Coming from a Chinese background, I’m always annoyed when people associate takeout food with the authentic stuff from China. Everyone should have the opportunity to taste real Chinese food. Believe me, it’s completely different from the greasy, sauce-drowned and Americanized dishes you order from your average takeout place.

Traditional Chinese cuisine focuses mainly on fresh ingredients, fast preparation and simple cooking techniques. It is almost always served family style with one dish for each component of the meal (i.e. one plate for vegetables, one plate for steamed fish, etc.). Depending on which region of China you are in, you can try different specialty dishes native to that area.

Here are 4 must-try Chinese foods that are the real deal:

1. Xiao long bao (soup-filled dumplings)

Photo courtesy of Flickr

Xiao long bao is the specialty dish of China’s Jiangnan region, which includes Shanghai and Wuxi. The dumplings consist of a flour skin usually filled with pork and a savory broth. They are commonly steamed and served in bamboo baskets. Just make sure not to pop the dumplings with your chopsticks! Use a spoon.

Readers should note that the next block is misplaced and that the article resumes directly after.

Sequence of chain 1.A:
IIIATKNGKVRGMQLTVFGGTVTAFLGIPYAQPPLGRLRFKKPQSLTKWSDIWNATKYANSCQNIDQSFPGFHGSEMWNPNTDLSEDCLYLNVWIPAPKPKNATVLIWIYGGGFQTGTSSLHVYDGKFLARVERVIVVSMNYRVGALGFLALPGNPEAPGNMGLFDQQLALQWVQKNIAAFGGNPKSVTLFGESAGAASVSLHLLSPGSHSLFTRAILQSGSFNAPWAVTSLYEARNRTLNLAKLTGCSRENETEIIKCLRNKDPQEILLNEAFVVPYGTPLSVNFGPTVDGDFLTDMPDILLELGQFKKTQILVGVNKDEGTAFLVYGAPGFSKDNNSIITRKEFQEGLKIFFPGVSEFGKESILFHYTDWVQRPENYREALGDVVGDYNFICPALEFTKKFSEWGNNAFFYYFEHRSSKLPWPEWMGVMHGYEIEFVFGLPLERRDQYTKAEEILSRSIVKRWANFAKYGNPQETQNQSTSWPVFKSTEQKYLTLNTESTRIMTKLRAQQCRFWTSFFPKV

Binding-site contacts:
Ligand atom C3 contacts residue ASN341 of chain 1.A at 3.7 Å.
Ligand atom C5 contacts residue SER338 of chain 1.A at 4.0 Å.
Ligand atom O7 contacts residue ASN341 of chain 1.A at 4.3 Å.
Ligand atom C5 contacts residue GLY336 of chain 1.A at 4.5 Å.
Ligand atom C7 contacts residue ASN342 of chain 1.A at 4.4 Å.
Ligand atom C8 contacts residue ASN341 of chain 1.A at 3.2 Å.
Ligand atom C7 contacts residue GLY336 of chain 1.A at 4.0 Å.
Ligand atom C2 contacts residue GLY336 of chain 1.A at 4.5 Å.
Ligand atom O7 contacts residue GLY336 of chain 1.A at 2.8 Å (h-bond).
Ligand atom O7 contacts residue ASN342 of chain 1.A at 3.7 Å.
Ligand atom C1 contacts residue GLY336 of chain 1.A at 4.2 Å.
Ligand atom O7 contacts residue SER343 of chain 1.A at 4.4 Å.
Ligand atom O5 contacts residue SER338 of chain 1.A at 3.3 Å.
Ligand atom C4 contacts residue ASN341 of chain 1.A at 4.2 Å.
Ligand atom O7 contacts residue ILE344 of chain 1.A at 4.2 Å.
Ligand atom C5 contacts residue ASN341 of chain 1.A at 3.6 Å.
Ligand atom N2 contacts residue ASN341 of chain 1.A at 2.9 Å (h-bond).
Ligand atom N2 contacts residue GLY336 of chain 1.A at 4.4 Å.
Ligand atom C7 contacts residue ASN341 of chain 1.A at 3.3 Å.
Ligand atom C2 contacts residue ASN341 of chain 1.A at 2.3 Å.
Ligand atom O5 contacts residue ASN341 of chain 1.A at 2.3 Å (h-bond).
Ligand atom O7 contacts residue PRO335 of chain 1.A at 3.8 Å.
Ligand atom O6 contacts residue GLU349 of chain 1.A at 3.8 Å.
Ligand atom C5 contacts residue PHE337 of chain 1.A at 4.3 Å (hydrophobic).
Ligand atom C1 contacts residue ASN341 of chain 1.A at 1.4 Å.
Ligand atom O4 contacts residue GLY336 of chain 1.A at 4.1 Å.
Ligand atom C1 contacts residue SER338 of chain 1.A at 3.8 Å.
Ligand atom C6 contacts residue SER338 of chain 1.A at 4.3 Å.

2. Peking duck

Photo by Becky Hughes

Peking duck originates from Beijing and is considered one of China’s national dishes. The key to fantastic Peking duck is crispy skin and juicy meat. It is usually served with scallion, cucumber, Hoisin sauce or a sweet bean sauce, paper-thin rice pancakes and steamed buns.

3. Mapo tofu

Photo courtesy of Rewards Travel China Inc.

This dish is for the truly adventurous and spice fanatic. Mapo tofu is the most famous dish of China’s Sichuan province, which specializes in spicy foods. Mapo tofu consists of bean curd tofu mixed in a bean-based chili oil sauce, oftentimes served with minced meat or fermented black beans. Personally, I like my mapo tofu mixed with white rice to dampen the spiciness of the chili and saltiness of the beans.

4. Hot pot

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Though many Asian countries serve hot pot, it originated in China. Hot pot starts with a pot of broth or stock at the center of the table. Sometimes the stock is divided into two parts for different flavors of broth. Once the broth begins to simmer, you add vegetables, followed by any ingredient your heart desires: sliced beef or lamb, tofu, rice noodles or seafood. Watch it carefully! Once an ingredient is cooked, you immediately remove it with a slotted spoon and dip it in the sauce of your choice: sa cha (soybean and dried shrimp) sauce, chili sauce, soy sauce, hoisin sauce, satay sauce and more. At the end of the meal, you drink the broth. With all of those infused flavors, it is nothing short of delectable.

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